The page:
The King’s Fund has just conducted a review of how the NHS handles emergency care for the elderly. Such patients are admitted via accident and emergency or sent to hospital by GPs for urgent help. The report suggests it is possible to reduce the number of overnight stays by 2.3 million, free up 7,000 beds, and save the NHS nearly £500m a year. This huge improvement in performance would be achieved if all NHS hospitals performed as well as the top 25% of hospitals do now.
The review accepted that urgent care for the elderly this was a complex problem and that improving the performance of 75% of all hospitals would be a challenge. But they identified many aspects of ‘best practice’ that could be adopted, such as:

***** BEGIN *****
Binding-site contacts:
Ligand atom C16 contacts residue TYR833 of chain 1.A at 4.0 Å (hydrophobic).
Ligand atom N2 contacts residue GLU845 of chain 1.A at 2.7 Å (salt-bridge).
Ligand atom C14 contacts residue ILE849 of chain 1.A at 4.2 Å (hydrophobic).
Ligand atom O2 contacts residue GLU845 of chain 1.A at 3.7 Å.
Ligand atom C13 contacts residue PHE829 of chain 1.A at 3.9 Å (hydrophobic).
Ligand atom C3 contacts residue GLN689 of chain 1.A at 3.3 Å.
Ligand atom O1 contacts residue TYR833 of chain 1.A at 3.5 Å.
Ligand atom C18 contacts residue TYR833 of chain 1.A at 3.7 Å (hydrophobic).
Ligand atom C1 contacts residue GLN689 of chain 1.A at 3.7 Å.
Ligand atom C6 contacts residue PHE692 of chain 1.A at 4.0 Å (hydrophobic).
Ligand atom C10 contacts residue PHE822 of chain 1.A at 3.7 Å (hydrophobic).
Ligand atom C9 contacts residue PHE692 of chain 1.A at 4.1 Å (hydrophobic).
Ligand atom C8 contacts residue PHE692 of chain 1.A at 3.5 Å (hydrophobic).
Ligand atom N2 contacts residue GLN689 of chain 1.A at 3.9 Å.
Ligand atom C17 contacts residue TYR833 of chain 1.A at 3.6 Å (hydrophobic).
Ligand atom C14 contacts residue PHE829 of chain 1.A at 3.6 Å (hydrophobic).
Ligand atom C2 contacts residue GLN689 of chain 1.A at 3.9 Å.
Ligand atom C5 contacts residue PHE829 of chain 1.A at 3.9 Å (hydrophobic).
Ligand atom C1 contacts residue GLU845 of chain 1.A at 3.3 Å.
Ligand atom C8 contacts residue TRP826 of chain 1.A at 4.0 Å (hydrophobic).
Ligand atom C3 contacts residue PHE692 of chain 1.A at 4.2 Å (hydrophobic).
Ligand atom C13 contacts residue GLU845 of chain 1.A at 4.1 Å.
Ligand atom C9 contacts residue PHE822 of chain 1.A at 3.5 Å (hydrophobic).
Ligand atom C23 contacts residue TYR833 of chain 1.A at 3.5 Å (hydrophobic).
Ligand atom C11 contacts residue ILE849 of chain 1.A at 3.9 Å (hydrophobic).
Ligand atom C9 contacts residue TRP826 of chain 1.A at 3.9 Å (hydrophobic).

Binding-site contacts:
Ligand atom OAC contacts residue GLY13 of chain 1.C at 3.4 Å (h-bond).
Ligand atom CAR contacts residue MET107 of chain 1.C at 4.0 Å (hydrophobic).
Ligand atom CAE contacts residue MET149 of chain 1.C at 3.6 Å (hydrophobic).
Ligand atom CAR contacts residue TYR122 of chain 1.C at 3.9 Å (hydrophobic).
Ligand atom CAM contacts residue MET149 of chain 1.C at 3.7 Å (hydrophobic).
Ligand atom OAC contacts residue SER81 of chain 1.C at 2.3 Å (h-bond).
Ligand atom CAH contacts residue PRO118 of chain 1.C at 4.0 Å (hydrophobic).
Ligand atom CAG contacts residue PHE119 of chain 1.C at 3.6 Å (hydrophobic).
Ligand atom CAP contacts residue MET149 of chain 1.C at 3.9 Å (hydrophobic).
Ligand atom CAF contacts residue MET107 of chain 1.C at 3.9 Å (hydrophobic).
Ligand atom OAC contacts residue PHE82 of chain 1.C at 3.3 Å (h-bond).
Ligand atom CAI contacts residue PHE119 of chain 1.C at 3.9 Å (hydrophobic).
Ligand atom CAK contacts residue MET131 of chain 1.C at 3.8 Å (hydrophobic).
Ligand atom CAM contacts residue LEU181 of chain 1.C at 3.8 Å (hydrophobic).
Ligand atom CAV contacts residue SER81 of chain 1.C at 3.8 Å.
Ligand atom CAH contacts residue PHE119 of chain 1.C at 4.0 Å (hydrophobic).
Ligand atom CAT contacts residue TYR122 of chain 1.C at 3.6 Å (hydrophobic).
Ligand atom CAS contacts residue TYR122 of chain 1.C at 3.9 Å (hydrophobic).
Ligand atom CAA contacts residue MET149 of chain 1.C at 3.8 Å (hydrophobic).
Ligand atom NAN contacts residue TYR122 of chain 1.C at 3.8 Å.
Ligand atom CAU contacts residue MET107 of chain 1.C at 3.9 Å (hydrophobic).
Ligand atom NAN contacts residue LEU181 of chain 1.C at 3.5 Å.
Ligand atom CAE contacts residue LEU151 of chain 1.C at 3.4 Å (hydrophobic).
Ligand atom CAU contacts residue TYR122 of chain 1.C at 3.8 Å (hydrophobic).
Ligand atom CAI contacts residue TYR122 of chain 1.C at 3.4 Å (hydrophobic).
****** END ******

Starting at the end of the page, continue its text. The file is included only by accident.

minimising admissions by getting hospitals to work more closely with GPs and other health services in the community – to help prevent illnesses worsening to the point where patients needed emergency help.
- ensuring senior doctors were present at the point of admission, which could help reduce numbers by ensuring the elderly were channelled to the best services sooner.
- better integration with social care, which would help speed up discharge and reduce length of stay in hospital.